Live Nation To Rename Irving Plaza and Other Historic Venues

New York (March 30, 2007)--Between March 1968 and July, 1971, Bill Graham's Fillmore East was a fixture of the New York music scene, housing two theaters that were booked nightly for a combined capacity of 3,664 seats. Now, 36 years later, the venue is returning, in name at least, with the arrival of the Fillmore New York at Irving Plaza on April 11. Opening night will feature UK singer Lily Allen, DJ Aaron LaCrate, and The Bird and the Bee.
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New York (March 30, 2007)--Between March 1968 and July, 1971, Bill Graham's Fillmore East was a fixture of the New York music scene, housing two theaters that were booked nightly for a combined capacity of 3,664 seats. Now, 36 years later, the venue is returning, in name at least, with the arrival of the Fillmore New York at Irving Plaza on April 11. Opening night will feature UK singer Lily Allen, DJ Aaron LaCrate, and The Bird and the Bee.

The rebranding of the venue is, in fact, part of an initiative by Live Nation to turn the notoriety of San Francisco's Fillmore Auditorium into a franchise on a par with House of Blues or BB King's Blues Club, according to Billboard. New Fillmore venues will follow soon after in Philadelphia (the TLA) and Detroit (The State Theatre), joining the San Francisco and Denver editions of the brand.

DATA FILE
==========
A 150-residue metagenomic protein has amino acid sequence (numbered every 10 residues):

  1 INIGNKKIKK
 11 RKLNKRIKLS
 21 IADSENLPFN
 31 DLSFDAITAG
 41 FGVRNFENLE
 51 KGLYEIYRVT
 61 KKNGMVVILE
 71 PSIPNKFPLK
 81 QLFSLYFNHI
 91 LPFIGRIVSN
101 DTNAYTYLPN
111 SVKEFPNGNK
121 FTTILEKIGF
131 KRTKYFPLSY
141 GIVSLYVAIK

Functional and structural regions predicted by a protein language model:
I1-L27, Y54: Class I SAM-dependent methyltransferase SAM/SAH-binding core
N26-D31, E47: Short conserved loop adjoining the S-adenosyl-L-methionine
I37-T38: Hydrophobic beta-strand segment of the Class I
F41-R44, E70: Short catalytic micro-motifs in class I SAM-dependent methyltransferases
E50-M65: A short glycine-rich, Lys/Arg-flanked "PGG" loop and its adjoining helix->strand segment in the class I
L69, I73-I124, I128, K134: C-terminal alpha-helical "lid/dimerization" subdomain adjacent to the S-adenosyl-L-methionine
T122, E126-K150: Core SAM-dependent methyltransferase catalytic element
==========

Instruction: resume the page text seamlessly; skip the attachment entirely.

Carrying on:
Bruce Eskowitz, Live Nation's CEO of North American Music, reportedly plans to open a slew of Fillmore clubs in a variety of cities, and noted, "A lot of times people don't realize that we produce thousands and thousands of club shows a year. We do this all day, so I think you can look at us converting other buildings we have in North America to House of Blues or Fillmores, as well as continue to expand."

Irving Plaza, a venue arguably more legendary than the Fillmore East, is a 1,200-person club/ballroom at 17 Irving Place and East 15th Street, and has been a fixture of the New York music scene for decades, but it is not the original site of the Fillmore East. The original venue, which stood at Sixth Street at Second Avenue, now houses a condominium development and a bank. Ironically, the corporate move of rebranding the name seems to run counter to numerous reasons that famed promoter Bill Graham closed the original Fillmore East in the first place. Graham announced the venue's closing on May 6, 1971 through a famous open letter in The Village Voice that can be found here: www.rockpostercollector.com/BGletter.html

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